Nasa scientists are preparing to kill off the Cassini space probe with a spectacular suicidal dive into Saturn's atmosphere on Friday.
The 22ft robot craft will break into fragments and burn up as it ploughs into the ringed planet's cloud tops, ending a 20-year mission that cost £2.9 billion.
Cassini was launched in 1997 and took seven years to travel two billion miles to Saturn, before embarking on a 13-year journey of discovery that delivered a wealth of scientific data on the planet and its moons.
Now with the spacecraft running out of fuel, and soon to become impossible to steer, controllers have chosen to bring the mission to a fiery end.
Scientists expect to lose contact with the probe at around 12.55pm UK time as Cassini begins to feel the effects of drag from Saturn's atmosphere and starts to tumble, causing its dish antenna to lose sight of Earth.
At this point the craft will be roughly 930 miles above the planet's cloud tops. From then on, Cassini will start to burn like a meteor and tear apart. Within two minutes of signal loss the probe will be completely consumed.
During the dive Cassini will be travelling at around 70,000mph. Its plunge to destruction will mark the end of a series of 22 daring orbits that allowed the probe to slip between Saturn and its rings.
Because Saturn is so far away, the spacecraft's last gasp transmissions will take 83 minutes to reach Earth.
Earl Maize, Cassini project manager at Nasa's Jet Propulsion Laboratory in Pasadena, California, said: "The spacecraft's final signal will be like an echo. It will radiate across the solar system for nearly an hour and a half after Cassini itself has gone.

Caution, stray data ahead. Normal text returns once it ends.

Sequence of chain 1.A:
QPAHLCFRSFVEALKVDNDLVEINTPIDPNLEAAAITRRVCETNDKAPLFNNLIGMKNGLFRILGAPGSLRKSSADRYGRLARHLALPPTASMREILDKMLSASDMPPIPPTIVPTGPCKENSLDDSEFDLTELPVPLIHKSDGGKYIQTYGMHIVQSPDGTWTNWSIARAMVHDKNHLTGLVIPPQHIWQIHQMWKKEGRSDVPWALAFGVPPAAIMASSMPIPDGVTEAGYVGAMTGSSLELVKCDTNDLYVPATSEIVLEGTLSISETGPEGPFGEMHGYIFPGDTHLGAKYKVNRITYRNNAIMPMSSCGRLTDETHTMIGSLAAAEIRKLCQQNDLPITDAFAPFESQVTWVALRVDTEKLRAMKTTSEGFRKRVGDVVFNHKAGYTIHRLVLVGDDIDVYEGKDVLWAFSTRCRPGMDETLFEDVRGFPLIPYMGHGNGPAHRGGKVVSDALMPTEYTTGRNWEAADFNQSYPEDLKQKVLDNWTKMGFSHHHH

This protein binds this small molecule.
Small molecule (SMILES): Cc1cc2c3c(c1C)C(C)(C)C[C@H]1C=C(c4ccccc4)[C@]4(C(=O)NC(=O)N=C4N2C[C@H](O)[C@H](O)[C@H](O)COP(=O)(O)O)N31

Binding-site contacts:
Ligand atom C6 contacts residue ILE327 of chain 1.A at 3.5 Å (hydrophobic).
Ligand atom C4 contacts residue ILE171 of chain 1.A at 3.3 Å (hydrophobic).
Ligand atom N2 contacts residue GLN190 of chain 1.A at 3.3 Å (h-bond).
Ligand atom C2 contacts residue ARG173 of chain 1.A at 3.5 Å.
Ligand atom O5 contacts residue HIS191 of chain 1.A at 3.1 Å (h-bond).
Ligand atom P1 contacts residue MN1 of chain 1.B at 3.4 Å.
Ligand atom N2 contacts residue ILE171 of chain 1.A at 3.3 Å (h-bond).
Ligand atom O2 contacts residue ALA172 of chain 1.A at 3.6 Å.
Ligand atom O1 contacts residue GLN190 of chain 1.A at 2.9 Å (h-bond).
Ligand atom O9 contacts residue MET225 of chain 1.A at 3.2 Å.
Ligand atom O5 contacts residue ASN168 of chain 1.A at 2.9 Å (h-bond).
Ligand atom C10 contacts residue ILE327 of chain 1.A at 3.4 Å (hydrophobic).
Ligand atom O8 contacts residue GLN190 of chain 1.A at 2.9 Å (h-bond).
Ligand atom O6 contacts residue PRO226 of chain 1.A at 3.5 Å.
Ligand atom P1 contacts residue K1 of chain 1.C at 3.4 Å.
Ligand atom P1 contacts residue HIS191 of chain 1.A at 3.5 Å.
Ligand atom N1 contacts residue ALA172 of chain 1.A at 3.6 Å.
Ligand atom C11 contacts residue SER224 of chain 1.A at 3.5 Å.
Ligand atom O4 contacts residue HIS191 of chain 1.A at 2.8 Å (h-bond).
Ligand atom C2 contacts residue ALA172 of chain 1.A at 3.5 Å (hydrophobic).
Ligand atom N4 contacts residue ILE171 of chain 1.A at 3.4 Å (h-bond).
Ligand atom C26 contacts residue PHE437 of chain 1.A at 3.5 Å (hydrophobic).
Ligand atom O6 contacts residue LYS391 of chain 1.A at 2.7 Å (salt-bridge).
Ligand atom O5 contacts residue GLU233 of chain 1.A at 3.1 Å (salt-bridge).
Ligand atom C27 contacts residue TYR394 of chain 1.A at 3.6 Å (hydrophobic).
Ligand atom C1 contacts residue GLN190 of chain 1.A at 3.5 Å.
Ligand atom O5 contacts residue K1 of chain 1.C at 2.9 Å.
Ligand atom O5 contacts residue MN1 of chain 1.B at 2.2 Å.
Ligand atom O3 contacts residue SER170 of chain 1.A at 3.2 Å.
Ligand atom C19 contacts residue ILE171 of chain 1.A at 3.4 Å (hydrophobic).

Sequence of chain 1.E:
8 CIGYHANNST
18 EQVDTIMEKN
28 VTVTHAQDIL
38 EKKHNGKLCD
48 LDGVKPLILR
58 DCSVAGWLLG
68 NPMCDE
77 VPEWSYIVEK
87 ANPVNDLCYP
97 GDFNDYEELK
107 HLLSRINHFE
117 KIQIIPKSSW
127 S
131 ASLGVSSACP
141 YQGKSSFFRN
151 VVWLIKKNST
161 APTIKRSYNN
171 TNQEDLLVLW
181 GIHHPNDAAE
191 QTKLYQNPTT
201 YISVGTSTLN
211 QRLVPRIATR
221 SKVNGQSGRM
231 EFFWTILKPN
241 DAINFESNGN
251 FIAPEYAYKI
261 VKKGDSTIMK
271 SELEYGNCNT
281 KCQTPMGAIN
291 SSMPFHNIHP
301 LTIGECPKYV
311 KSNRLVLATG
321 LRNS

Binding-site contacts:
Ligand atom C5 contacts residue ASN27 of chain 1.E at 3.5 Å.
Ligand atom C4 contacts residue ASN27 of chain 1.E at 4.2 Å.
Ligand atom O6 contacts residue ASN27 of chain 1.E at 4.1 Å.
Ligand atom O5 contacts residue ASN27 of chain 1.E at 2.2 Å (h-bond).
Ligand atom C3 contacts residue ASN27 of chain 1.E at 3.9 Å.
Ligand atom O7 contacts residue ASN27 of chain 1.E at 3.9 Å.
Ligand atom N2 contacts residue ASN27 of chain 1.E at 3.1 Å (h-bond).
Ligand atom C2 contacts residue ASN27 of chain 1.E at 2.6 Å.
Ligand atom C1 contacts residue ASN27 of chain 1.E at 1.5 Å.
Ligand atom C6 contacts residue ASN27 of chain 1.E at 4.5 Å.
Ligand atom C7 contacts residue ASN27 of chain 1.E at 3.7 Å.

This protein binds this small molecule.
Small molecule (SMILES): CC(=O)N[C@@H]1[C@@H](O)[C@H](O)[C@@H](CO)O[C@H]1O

"Even though we'll know that, at Saturn, Cassini has already met its fate, its mission isn't truly over for us on Earth as long as we're still receiving its signal."
Right up until it beams its final signals to Earth eight of the spacecraft's 12 scientific instruments will be gathering data from the top of Saturn's atmosphere and transmitting information about its structure and composition.
Cassini's cameras will capture their final images of looming Saturn and its moons several hours earlier. They will be radioed to Nasa's Deep Space Network antenna complex in Canberra, Australia, before being posted on the mission website.
A high point of the mission came in January 2005 when a small European Space Agency lander called Huygens detached from Cassini and descended to the surface of Saturn's largest moon Titan.
The probe touched down on a pebble-strewn surface with the consistency of wet sand. It was the first successful landing on a world in the outer solar system.
As it parachuted down through Titan's thick nitrogen and methane atmosphere, Huygens captured images of features that looked like shore lines and river systems on Earth.
Scientists now know Titan has lakes and seas filled with liquid methane and ethane.
Another key discovery made by Cassini was a global ocean under the icy surface of another moon, Enceladus, that may sustain life.
The decision to send Cassini to its fiery grave was taken in order to avoid any chance of the spacecraft crashing onto Titan or Enceladus and possibly contaminating the potentially life-hosting worlds with Earth bugs.
British scientists played a major role in the mission, wholly or partly contributing several of the spacecraft's instruments.
Open University planetary scientist Professor Simon Green, who helped develop Huygens' surface science package, said: "The Cassini-Huygens mission has transformed our understanding of the second largest planet in our solar system, Saturn, with its vast ring system and its unique moons.
"Landing on Titan revealed a cold, but surprisingly Earth-like landscape, shaped by the flow of methane rather than water, and the icy volcanoes of Enceladus hint at a habitat for life below its frozen surface.
"The scientific legacy of the mission will extend long beyond its fiery end in the clouds of Saturn."